To take the stigma away from eating disorders and substance use, it’s important to acknowledge that the person starts this for a reason. Sometimes it will be in our control, sometimes it will be for fun, sometimes it will be a means of connecting with the people in your life, etc.
Once you figure out why and how it has presented itself in your life, it becomes easier to understand how to approach it.
Before we take something away, that has helped the person survive for X amount of time, the reality is that no matter how harmful it is, it helped them survive. It helped them get there and we need to figure out another way for them to meet that need. Often what we notice is that these behaviours surge because there is an underlying unmet need.
It’s like the log in a storm…
Imagine there is a big storm with really intense waves. You find a log floating near you and you grab onto that log to support you and carry you through this storm. If you didn’t have that log, you may have drowned. Eventually, the storm passes, and you find yourself on the beach. You’re still holding onto that log because you’ve had to hold onto it for a really long time. When it comes time to realize that you have found a safe place, it become difficult to let go on that log because in terms of safety and coping, it’s all you know.
There is the fear that you might not be strong enough without the log, and it you shame yourself for being so reliant on the log. Eventually, you will learn to slowly let go of the log because now, you are on the beach. You are not in the storm. You may find other coping tools along your stroll on the beach, that will be supportive for you to regain that sense of purpose and safety.
Because of the complexities of these two disorders, the treatment will be very different and unique to everyone. As the mental health and health care professional, they will need to provide tools that are suitable for you.
For some people, abstinence is the way to go, whereas for others, a harm reduction approach might be best. There are all sorts of different ways of learning to cope. If we think again about our culture, some people will always be around certain substances, because there’s people using them, and if they want to keep those people in their life, it will be important to find new tools to uncover a new way of coping and assessing safety. It’s really about figuring out a new way of being in the world.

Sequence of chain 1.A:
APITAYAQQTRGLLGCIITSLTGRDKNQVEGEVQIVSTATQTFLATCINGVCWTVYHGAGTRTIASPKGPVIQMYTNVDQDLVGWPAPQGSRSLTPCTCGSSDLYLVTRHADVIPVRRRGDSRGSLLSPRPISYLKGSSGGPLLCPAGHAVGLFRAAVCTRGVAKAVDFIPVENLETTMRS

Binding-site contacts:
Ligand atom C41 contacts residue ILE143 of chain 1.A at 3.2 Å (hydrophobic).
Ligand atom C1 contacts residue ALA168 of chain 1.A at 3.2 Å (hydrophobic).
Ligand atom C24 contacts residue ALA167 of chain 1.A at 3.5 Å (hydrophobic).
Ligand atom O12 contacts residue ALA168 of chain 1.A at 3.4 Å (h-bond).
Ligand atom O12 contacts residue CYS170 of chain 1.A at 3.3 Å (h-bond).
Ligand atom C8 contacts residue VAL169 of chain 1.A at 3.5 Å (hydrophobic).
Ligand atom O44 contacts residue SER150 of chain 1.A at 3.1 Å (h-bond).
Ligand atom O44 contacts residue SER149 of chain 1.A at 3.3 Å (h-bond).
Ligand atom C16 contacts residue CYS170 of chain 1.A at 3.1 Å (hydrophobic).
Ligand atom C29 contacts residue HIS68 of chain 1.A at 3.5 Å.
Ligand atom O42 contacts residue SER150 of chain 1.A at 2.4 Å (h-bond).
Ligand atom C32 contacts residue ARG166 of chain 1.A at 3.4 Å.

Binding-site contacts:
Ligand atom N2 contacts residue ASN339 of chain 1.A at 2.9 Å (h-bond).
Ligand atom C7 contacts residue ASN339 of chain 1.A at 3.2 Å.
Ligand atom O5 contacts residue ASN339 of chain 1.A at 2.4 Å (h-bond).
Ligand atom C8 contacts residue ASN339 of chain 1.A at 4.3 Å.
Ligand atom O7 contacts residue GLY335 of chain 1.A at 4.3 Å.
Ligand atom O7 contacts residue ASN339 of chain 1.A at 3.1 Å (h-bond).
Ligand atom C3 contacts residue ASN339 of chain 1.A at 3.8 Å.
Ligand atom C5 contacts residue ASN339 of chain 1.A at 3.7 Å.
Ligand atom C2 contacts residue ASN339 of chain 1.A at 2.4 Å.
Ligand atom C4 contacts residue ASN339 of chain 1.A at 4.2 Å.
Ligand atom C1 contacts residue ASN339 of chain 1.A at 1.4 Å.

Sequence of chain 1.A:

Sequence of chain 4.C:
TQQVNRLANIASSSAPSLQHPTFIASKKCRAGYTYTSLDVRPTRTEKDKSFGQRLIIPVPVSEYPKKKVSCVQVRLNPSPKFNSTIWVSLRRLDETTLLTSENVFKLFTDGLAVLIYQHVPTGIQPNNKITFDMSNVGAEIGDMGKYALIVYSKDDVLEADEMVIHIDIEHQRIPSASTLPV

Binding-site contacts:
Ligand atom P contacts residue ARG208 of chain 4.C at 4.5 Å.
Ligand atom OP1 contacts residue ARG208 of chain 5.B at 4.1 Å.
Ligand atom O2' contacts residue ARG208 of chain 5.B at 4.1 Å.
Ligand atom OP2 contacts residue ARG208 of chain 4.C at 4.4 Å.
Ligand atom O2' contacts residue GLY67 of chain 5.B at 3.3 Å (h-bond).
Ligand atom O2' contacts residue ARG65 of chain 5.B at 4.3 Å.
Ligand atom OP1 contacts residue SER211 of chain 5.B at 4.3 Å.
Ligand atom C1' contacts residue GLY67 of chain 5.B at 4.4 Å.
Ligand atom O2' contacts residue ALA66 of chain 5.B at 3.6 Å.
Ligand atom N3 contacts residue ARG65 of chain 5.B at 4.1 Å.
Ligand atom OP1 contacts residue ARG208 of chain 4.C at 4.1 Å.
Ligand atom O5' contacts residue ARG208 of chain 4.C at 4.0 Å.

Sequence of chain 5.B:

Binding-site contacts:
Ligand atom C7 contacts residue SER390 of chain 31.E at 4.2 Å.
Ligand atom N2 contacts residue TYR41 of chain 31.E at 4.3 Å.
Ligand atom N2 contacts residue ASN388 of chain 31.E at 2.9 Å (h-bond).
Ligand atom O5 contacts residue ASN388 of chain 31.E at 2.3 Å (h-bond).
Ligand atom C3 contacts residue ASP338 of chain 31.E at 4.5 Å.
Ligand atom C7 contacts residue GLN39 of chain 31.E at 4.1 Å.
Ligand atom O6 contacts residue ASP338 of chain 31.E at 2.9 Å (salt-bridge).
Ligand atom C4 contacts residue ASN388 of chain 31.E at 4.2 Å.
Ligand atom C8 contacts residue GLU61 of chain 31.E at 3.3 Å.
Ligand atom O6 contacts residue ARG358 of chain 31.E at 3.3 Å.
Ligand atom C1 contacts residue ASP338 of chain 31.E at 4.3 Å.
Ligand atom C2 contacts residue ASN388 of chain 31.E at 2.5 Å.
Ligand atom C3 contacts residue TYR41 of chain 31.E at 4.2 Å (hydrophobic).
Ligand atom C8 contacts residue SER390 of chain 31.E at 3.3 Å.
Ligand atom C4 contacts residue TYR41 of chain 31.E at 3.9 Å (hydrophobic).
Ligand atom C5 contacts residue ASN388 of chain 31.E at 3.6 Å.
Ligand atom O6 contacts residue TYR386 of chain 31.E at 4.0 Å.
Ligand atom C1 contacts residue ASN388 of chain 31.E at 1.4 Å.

Shame can be a big barrier to seeking support. A big part of healing is to address the shame the person is feeling and speak to it. When we feel shame, we naturally want to hide, but we need to connect with other people and speak to it.
Brene Brown “Shame cannot survive being spoken. It grows exponentially in secrecy, silence and judgment.”
First and foremost, the most impactful things are finding someone in your life you can trust. I hope that people have that out there, and I know not everybody does. If that’s the case, there are resources in the city for free, because I want to recognize that not everyone can afford to access therapy, through private practice.
Second, a lot of people who are experiencing this, feel very isolated. Remind them and reassure them that they are not alone. There are many people who struggle with this and many people who are open and willing to help them, without shame.
Third, Practicing self-compassion. We tend to be so mean to ourselves when in fact, what we deserve is self-compassion and understanding that we have been brought to a certain place for a reason and that’s okay. The more we approach this from a curious lens and not a furious lens, the better the outcome will be.
There are many similarities between substance use and eating disorders. The reality is, that these disorders have presented themselves a long time ago, and they have helped you survive something really difficult. You are strong and able to recover. Although recovery isn’t easy, but it’s possible.
I hope you learnt something new form this blog post and that it has provided you with a different perspective on the severity of these disorders, but also sparked your interest in wanting to learn more. Education is what will provide more understanding and with that, we can continue to support people who need it, without judgment.
Huff Post. (2013). Brené Brown on Shame “I cannot survive empathy”. Retrieved from: https://www.huffpost.com/entry/brene-brown-shame_n_3807115
Hear me explore this topic more in depth in this week’s solo podcast episode! Access it by clicking on any of the icons below!
The Balanced Practice is a team of professionals specialized in eating disorder outpatient treatment, disordered eating. Our mission is to help as many folks heal their relationship with food and their bodies so they can live happily outside of diet culture!
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Marie-Pier Pitre-D’Iorio, RD, B.Sc.Psychology
Lead Registered Dietitian and Founder of The Balanced Practice